And maybe this is why we often use the metaphor of “going in circles” to describe lack of progress, lostness, “stuckness.” We can certainly experience all of these at any given time, but what if going in circles could also mean building layers of learning, like the rings of a tree. Or patterns of beauty like the concentric circles of a chrysanthemum. Or habits of faith like the woven materials of a sturdy bird’s nest. What if going in circles means recognizing repeating seasons and being more intentional about how we cycle through them. Or, especially in our relationships with God and others, what if it means rotating on the axis of a deepening love, commitment, and understanding. What if going in circles is about growth rather than stagnation. What if.

As we spiral our way through the days and year ahead, may our circles be as wide and wondering or as narrow and tight and focused as needed to let our hearts be tilled, planted, and watered by God’s good work in us. May we return again and again to what is good and true and right, and turn away always from what is not. May our wounds gain another layer of healing. May our cycles of grief be buoyed by hope and comfort. May our ruts be filled in with the core layers of repentance, grace, humility, forgiveness, and belonging. May we collect treasures of joy and goodness in each loop and lap and curve. May we know above all, that the God who first ordered time into morning and evening, days and years makes “everything beautiful in its time. He has also set eternity in the human heart.”

I’ll spend the next years of my life circling back to ponder the implications of that last sentence. Which is exactly what was intended, I think.

Here’s to going in circles…

☕️ Lilies

A Saturday Caesura

Almost ten years ago, someone brought several potted lilies to our son’s funeral service. After everyone had gone home and the other bouquets of flowers had faded and withered, I planted the lilies beneath a cluster of trees in our backyard. It was an act of hope that they would survive the winter — that I would survive this loss.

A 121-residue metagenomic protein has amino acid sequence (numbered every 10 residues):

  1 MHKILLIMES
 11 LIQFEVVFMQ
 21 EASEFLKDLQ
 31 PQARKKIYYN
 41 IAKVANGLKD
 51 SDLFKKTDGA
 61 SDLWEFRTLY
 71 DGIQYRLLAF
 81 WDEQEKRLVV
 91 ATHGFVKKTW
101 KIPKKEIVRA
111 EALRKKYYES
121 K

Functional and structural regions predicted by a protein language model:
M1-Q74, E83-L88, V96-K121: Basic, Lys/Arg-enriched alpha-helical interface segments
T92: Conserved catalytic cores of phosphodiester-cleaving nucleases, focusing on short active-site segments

Since then, the lilies have bloomed every year, and each year I have learned more about living with grief.

In preparation for this year’s Great Backyard Redo, I moved the lilies last spring — built a raised bed specifically for them, watched them bloom in early summer, and then worried that their roots would be too exposed to survive the deep freeze of winter.

I began looking for signs of life as soon as the snow melted this spring. For the longest time there was nothing. I started to consider that these lilies could actually die and the thought began stirring and renewing the grief that had brought them to us to begin with.

I began breathing again when they began poking up green.

They had survived another winter.

The lilies are now thick with golden blooms. The taller ones will soon add splashes of burgundy red and I’ll keep breathing in the beauty and breathing out gratitude that although death is inevitable and grief is inescapable, life is full of unfathomable generosity and goodness.

☕️ The Best, the Good… and the Ugly

A Saturday Caesura

Before Christmas, COVID-19 restrictions moved my students from our classroom to their homes for three weeks. We made the transition with resigned acceptance; for too many students extended time alone at home only leads to anxiety or depressive loneliness. To help curb the mental health issues that arose when we had to ‘go remote’ in the spring, I added a “What’s your best thing from today?” to our daily writing exercises. Every day for those three weeks we took time to look for goodness and joy and positive things even when we weren’t necessarily happy about our overall circumstances.